In 2004, Granada plc merged with Carlton Communications, creating ITV plc, although it was a takeover by Granada in effect. In 2011, ITV plc acquired Channel Television from its private owners Yattendon Group plc. On 19 October 2015 ITV announced they were to buy UTV for £100million subject to regulatory approval; the deal included UTV Ireland, UTV's Irish channel. Unlike other ITV franchises owned by ITV plc that use the ITV name, the UTV name will be retained. ITV consists of eleven franchises in England and Wales which broadcast regional news and other local programming to its area. Many franchise areas in England had sub-regions providing separate regional news bulletins. For example, the Anglia region was divided into East; this arrangement came to an end in February 2009 when ITV implemented plans to save the company £40m a year on the amount it spent making local news. Since 27 October 2002, on all ITV plc-owned franchises, regional programming has been preceded or plugged by an oral regional announcement, in the format ITV1 regional brand, e.g. ITV1 Granada.
In English regions, up until 13 Novem
Don't Blow the Inheritance
Don't Blow the Inheritance is a 5:00pm daytime quiz show that aired on ITV from 20 to 31 August 2012 for a 10 episode run as a summer replacement for The Chase the other being Tipping Point. It was hosted by stand-up comedian Tim Vine. Four teams, each composed of two family members from different generations, compete on each episode to build up as large a prize pot as possible; the two members of each team may not confer at any time and are positioned so that neither can see the other's face. At the end of each round, the team with the lowest total is eliminated with no winnings. If there is a tie for low score, a sudden-death question is asked on the buzzer in the same format as Round One; the host asks a series of 15 general-knowledge toss-up questions, for which only the offspring may buzz-in. As soon as an offspring does so, that team's elder must answer the question. A correct response adds £1,000 to the team's inheritance fund, but a miss awards that amount to all three opposing teams. If an offspring buzzes-in while a question is being read, the elder must respond based only on the portion heard up to that point.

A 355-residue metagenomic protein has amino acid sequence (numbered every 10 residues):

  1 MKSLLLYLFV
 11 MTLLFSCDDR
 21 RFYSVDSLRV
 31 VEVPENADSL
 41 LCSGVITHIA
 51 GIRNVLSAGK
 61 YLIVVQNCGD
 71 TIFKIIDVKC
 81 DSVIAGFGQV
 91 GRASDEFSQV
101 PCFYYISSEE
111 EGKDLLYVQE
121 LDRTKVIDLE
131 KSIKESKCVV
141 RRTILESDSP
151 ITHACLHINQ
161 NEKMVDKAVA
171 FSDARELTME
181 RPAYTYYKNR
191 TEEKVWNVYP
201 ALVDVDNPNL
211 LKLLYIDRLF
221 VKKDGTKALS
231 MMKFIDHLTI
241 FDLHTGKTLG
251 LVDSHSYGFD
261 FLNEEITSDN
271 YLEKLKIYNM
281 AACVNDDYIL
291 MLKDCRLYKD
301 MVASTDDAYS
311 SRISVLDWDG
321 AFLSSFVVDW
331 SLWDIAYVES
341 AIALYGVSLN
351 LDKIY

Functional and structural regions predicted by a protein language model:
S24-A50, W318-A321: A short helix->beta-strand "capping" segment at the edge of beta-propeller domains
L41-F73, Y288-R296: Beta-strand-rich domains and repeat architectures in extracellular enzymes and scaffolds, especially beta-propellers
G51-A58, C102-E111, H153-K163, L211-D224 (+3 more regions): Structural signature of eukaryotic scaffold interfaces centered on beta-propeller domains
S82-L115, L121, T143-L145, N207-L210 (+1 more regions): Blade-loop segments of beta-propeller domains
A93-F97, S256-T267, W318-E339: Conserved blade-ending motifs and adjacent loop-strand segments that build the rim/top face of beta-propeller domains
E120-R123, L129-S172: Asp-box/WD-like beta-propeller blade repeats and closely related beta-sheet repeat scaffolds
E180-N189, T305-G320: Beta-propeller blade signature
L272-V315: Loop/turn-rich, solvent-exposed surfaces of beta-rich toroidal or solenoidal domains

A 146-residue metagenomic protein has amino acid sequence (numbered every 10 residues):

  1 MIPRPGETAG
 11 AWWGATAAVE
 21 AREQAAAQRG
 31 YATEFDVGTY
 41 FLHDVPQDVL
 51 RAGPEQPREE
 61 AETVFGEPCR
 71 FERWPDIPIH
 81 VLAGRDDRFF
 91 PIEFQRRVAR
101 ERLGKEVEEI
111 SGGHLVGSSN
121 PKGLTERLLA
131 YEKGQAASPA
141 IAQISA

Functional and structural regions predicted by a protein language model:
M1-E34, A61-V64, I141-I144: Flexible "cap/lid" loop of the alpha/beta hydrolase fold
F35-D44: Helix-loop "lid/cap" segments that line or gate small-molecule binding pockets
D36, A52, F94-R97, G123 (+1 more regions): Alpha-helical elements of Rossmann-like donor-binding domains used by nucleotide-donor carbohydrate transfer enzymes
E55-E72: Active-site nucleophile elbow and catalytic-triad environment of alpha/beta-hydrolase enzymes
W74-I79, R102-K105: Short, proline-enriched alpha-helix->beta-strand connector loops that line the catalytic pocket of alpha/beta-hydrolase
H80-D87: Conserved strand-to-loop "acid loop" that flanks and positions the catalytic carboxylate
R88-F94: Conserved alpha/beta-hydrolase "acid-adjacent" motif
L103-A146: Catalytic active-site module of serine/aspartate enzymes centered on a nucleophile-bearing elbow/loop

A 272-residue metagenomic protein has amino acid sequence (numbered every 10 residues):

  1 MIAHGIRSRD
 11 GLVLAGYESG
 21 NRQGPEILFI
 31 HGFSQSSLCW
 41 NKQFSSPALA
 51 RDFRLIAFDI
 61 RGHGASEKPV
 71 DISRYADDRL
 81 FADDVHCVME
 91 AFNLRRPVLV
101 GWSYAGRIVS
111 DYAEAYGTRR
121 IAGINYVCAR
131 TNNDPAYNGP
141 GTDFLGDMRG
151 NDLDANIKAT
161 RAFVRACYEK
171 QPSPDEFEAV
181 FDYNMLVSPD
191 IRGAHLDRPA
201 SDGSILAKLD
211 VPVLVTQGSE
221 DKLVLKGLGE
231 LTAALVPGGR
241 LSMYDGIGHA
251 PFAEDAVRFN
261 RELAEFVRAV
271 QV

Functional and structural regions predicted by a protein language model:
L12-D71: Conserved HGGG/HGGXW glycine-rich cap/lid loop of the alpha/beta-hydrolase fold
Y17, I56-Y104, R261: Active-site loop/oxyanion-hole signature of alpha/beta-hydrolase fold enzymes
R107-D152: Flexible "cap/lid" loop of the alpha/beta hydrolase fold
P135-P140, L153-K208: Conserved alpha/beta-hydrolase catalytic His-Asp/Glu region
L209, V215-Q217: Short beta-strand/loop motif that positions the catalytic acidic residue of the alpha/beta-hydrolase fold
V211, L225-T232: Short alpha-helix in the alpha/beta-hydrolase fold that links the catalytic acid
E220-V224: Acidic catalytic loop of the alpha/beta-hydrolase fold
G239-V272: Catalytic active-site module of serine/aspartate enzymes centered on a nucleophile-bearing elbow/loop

The remaining three teams play this round individually, in descending order of score. Each offspring chooses one of four categories; every correct answer is worth £1,000. Three clues to a subject are revealed, one at a time; as in Round One, only the offspring may buzz-in at any time, the corresponding elder must guess the subject. A correct answer awards £ 1,000 to that team. A total of 10 subjects are played; the offspring of the remaining team must answer a series of questions with no help from their elder. There is no fixed time limit for the offspring to respond, they win the entire inheritance fund by answering the first five questions correctly. However, upon the first miss, the fund begins to decrease in steps, at a rate of £100 per 0.4 second. They may not return to passed or missed questions. If the offspring gives a total of five correct answers, including any given before the first miss, they win the remaining total in the inheritance fund. If the fund reaches zero, they leave with nothing.
A team can win up to £35,000 over the course of the entire game. Don't Blow the Inheritance at UKGameshows.com